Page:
Multifamily Housing Starts Predicted to Fall 6% in Dollar Volume in 2009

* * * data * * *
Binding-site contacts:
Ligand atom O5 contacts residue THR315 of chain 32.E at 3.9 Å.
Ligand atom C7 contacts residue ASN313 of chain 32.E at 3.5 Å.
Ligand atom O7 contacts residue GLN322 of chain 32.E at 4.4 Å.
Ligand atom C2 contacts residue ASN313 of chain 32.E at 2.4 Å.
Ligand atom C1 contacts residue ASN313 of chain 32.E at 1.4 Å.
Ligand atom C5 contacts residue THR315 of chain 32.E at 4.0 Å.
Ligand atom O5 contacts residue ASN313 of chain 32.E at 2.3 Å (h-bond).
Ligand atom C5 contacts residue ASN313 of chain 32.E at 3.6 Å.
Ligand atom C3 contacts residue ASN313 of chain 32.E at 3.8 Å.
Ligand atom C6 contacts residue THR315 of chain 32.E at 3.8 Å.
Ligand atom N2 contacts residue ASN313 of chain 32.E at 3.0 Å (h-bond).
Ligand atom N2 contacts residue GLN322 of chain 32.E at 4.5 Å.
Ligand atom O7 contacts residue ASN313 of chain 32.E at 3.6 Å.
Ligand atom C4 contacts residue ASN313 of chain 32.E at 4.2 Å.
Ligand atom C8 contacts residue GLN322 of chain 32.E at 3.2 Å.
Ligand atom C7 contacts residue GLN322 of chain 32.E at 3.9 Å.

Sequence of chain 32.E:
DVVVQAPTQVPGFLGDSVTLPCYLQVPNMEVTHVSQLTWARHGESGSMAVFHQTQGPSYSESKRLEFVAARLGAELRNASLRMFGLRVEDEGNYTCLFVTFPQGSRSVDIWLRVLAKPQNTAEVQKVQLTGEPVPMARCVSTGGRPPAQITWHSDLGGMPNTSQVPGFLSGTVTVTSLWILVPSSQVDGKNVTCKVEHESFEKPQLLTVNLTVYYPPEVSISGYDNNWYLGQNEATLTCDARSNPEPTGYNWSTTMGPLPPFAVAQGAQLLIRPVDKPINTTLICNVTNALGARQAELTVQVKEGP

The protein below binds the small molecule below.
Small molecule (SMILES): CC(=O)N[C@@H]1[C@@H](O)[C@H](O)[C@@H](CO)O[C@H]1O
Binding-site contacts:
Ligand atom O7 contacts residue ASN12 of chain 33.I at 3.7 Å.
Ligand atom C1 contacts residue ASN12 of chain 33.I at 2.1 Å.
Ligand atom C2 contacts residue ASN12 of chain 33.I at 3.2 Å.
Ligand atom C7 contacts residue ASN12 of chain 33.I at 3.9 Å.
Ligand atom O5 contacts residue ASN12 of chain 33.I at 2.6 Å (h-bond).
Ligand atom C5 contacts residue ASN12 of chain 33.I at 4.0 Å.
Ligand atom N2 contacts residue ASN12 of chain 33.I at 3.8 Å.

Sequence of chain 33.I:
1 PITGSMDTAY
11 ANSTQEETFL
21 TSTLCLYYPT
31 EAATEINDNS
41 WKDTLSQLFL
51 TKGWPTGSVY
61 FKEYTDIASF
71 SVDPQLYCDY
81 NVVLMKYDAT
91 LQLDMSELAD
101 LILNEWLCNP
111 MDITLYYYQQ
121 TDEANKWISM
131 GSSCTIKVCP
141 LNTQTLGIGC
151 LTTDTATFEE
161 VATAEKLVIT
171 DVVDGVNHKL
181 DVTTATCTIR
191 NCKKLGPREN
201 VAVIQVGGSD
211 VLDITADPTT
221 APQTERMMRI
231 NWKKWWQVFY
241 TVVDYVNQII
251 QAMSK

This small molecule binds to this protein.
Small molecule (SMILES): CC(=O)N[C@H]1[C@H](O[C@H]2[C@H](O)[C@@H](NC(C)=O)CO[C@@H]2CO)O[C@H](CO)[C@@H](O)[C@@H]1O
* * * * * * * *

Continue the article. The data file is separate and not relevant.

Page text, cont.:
By Anuradha Kher, Online News EditorWashington, D.C.–Multifamily housing will retreat six percent in dollars and eight percent in units, after the sharp plunge witnessed during 2008, according to McGraw-Hill Construction’s 2009 Construction Outlook.“The condo boom has dried up and financing is difficult to get, especially with the CMBS having disappeared,” Robert A. Murray, vice president of economic affairs for McGraw-Hill Construction, tells MHN. “Demand for multifamily has been negatively impacted due to the weakening job market. While down significantly, the multifamily housing starts haven’t been as severely impacted as single-family.”This is in line with the Commerce Department’s latest report showing that multifamily housing starts (including two to four-unit projects and five plus-unit projects) have been falling since the middle of 2008. The number of multifamily starts in June stood at 426,000, went down to 305,000 in July and further down to 254,000 in August. According to the McGraw-Hill report, this trend will continue into 2009.“Decline in housing starts in terms of number of units has been severe in four out of five regions. The exception is the South West Central region,” says Murray. “In 2009, we are expecting the housing starts to decline in all regions between five to 10 percent.”While New York continues to be the number-one market for multi-housing, in number of units, it was down in the first nine months of this year by 43 percent. Meanwhile, Dallas, which is the number-two market for multifamily housing, is 19 percent up in the same time period.“Next year, we are looking at a 10 percent drop in number of units in New York,” says Murray.The McGraw-Hill report predicts that there will be a drop in overall U.S. construction starts for next year, as the tough funding environment continues, construction projects are deferred and financial stress gradually eases. Against this backdrop, the level of construction starts in 2009 is expected to decline 7 percent, to $515 billion, following a 12 percent decline predicted for 2008. “The speed and scope of the events in September and October were startling,” says. “Tighter lending standards are a major constraint for the construction industry.”